Column: A Mexican cultural center welcomed homeless people. Then came the fines
Ben Vazquez is an optimist by nature, so the high school teacher tried to smile as he walked around El Centro Cultural de Mexico in Santa Ana last week.
He’s a longtime volunteer at the 25-year-old nonprofit, which has forged a generation of Latino activists in Orange County via a variety of classes — music, dance, language, art, even self-defense. It also holds a yearly Día de los Muertos festival that attracts over 40,000 people and is one of the largest of its kind in the United States.
The pandemic moved all of this to Zoom, so El Centro’s two-story building, within walking distance from multiple schools, no longer buzzes with kids and parents. It’s still busy, though.
Outside its walls, a homeless camp grows.
It started in March, when a few people set up sleeping bags in El Centro’s parking lot to stay the night, then leave by morning. Word spread among Orange County’s unhoused that here was a place where the property owners left folks alone. The welcome mat came from El Centro’s own history of evictions in long-gentrifying Santa Ana and the personal experience of some members with homelessness.
But you know how the maxim goes: Give someone an inch, and they’ll take the ruler and smack you with it.
At least 50 people hung out outside El Centro when I met Vazquez there. Tents whose quality ranged from ready for Yosemite to tarps strung up on PVC pipes sprawled across two parking lots that used to host community markets on weekends. People sat in front of El Centro’s garage doors and its entrance. Under a mural that proclaimed “Communidad Here to Stay,” someone blasted stoner rap and gruffly asked us to leave.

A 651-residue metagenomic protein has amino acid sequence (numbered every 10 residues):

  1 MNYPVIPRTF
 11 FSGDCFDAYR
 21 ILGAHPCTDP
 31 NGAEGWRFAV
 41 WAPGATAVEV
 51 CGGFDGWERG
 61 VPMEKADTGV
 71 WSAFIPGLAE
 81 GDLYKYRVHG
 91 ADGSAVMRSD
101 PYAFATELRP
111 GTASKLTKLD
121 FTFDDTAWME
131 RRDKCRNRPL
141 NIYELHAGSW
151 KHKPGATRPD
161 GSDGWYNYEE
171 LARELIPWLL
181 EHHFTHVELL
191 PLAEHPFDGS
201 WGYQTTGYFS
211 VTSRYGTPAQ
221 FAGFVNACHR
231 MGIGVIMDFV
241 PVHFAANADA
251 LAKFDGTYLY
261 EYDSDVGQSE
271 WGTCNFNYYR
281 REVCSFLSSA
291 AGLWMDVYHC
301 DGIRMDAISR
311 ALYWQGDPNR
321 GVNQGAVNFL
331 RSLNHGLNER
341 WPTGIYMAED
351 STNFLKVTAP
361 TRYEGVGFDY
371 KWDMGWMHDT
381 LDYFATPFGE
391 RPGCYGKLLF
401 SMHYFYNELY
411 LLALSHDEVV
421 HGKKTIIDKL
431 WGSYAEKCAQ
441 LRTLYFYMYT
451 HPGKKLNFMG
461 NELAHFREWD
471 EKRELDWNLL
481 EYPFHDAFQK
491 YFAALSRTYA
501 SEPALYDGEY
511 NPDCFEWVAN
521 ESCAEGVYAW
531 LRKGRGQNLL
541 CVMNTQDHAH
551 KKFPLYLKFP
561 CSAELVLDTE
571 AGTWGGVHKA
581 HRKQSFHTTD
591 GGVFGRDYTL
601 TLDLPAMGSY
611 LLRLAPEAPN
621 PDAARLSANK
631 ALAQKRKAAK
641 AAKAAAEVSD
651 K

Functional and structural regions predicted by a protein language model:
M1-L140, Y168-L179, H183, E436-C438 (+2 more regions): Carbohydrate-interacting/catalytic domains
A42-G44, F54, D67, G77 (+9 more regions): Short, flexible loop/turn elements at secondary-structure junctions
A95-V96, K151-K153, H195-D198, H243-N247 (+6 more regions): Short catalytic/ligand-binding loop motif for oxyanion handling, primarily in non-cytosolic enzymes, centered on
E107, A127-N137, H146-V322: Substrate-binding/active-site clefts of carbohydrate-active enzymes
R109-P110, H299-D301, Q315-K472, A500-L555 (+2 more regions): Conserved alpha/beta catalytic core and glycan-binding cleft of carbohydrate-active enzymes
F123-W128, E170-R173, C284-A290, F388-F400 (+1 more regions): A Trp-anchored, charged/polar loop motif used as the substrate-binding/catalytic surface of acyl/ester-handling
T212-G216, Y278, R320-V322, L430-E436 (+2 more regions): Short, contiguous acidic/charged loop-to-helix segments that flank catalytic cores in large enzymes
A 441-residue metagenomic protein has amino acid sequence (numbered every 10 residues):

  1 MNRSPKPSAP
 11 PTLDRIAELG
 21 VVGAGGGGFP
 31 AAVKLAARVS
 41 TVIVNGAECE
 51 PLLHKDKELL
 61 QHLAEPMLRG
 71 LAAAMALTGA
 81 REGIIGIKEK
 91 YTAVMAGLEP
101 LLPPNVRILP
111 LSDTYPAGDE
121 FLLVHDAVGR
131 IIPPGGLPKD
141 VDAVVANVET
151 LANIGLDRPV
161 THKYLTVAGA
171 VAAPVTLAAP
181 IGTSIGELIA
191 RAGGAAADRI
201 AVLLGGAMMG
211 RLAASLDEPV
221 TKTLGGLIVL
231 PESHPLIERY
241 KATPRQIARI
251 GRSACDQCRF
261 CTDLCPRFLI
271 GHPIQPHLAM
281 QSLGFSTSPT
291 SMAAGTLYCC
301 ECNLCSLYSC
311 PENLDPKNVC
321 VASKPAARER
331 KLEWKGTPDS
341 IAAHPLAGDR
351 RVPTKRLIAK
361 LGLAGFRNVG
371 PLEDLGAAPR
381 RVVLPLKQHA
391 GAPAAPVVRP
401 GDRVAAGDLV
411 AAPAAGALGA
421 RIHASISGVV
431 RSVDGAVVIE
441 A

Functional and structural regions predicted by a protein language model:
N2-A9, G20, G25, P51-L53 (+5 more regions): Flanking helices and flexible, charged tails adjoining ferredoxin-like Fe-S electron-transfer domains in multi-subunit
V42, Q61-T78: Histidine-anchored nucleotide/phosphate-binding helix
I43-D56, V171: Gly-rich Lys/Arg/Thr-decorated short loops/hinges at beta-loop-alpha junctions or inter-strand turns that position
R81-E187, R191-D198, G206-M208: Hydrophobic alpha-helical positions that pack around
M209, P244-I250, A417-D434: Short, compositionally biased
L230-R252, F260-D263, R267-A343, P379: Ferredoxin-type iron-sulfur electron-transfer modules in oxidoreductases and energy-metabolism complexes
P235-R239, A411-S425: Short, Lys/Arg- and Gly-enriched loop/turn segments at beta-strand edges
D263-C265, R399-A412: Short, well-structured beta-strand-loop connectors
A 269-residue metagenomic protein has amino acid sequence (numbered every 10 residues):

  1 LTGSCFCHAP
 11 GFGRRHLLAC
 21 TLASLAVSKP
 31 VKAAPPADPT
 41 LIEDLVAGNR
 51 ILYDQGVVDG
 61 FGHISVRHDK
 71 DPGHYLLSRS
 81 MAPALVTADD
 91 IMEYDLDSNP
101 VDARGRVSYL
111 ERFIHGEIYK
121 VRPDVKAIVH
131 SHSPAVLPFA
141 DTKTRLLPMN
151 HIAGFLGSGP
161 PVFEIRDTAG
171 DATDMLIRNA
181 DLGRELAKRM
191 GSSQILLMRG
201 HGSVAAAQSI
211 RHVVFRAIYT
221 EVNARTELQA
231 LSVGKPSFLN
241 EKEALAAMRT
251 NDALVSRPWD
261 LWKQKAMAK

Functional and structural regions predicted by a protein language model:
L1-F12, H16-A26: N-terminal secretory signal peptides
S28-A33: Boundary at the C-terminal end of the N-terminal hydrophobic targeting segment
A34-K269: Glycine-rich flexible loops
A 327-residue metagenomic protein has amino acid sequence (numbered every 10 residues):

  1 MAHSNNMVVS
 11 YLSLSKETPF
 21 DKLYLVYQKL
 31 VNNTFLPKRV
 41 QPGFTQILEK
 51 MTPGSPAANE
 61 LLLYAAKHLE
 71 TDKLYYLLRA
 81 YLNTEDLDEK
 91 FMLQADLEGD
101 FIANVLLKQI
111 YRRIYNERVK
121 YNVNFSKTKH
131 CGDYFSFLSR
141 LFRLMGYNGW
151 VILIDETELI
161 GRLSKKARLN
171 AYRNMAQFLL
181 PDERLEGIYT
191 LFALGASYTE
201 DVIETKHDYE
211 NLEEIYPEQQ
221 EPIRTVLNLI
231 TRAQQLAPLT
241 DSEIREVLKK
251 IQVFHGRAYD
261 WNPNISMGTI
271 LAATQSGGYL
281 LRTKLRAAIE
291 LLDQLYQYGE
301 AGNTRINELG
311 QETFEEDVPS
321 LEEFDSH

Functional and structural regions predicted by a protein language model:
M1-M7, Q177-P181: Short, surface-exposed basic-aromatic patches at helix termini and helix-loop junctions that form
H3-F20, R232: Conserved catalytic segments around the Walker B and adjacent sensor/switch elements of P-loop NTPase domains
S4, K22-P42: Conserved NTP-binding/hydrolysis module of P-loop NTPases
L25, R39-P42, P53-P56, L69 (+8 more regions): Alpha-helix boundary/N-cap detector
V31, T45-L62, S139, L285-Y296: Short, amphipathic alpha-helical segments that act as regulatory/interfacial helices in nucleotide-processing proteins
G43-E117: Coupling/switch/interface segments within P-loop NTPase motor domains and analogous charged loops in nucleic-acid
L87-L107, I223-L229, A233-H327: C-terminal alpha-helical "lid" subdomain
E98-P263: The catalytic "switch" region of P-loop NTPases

Vazquez swings by twice a week to leave trash bags and keep track of any damage. Plywood covers El Centro’s windows; a light pole was recently fixed after someone pulled out its copper wiring.
“Yeah, I mind them being here,” said Vazquez, 50. “But whatever they’re going through is worse than my feelings of them being here. This is taking us from our mission, but it’s the right thing to do.”
He and other El Centro members aren’t mad at the people who currently live on their space. They instead save their ire for an Orange County that still tries to pretend homelessness is an L.A. thing. For instance, county officials just shut down a shelter down the street, with no clear plan to move those who used it elsewhere.
“They closed it during a pandemic!” Vazquez exclaimed as he walked around the parking lot to introduce himself to El Centro’s newest temporary tenants. “When one closes down, people are going to get into neighborhoods and lawns. We’re the proof.”
El Centro’s goodwill is now costing it. Prospective tenants quickly decline once they see the scene. Code enforcement has fined the nonprofit $1,800; on Monday, the City Council talked with its lawyers about the matter during a closed-door session.
“I understand that they’re trying to be benevolent and humane,” said Santa Ana Mayor Vicente Sarmiento. “The problem now is that it’s become a dangerous condition. The complexity of homelessness is hard to tackle, let alone for a group not built for that.”
But El Centro remains steadfast. It refuses to call law enforcement to disband the camp and instead is working with homeless advocates. It gets to the core of what El Centro is, says board member Carolina Sarmiento.
“A lot of folks are confused why a Mexican cultural center is with this fight,” said the University of Wisconsin-Madison professor, who isn’t related to the Santa Ana mayor. “We’re not just a facade of Mexican culture. The question of displacement is at the heart of who we serve. It would be a contradiction to be talking about housing rights and immigrant rights and talk about not treating these folks as part of our community.”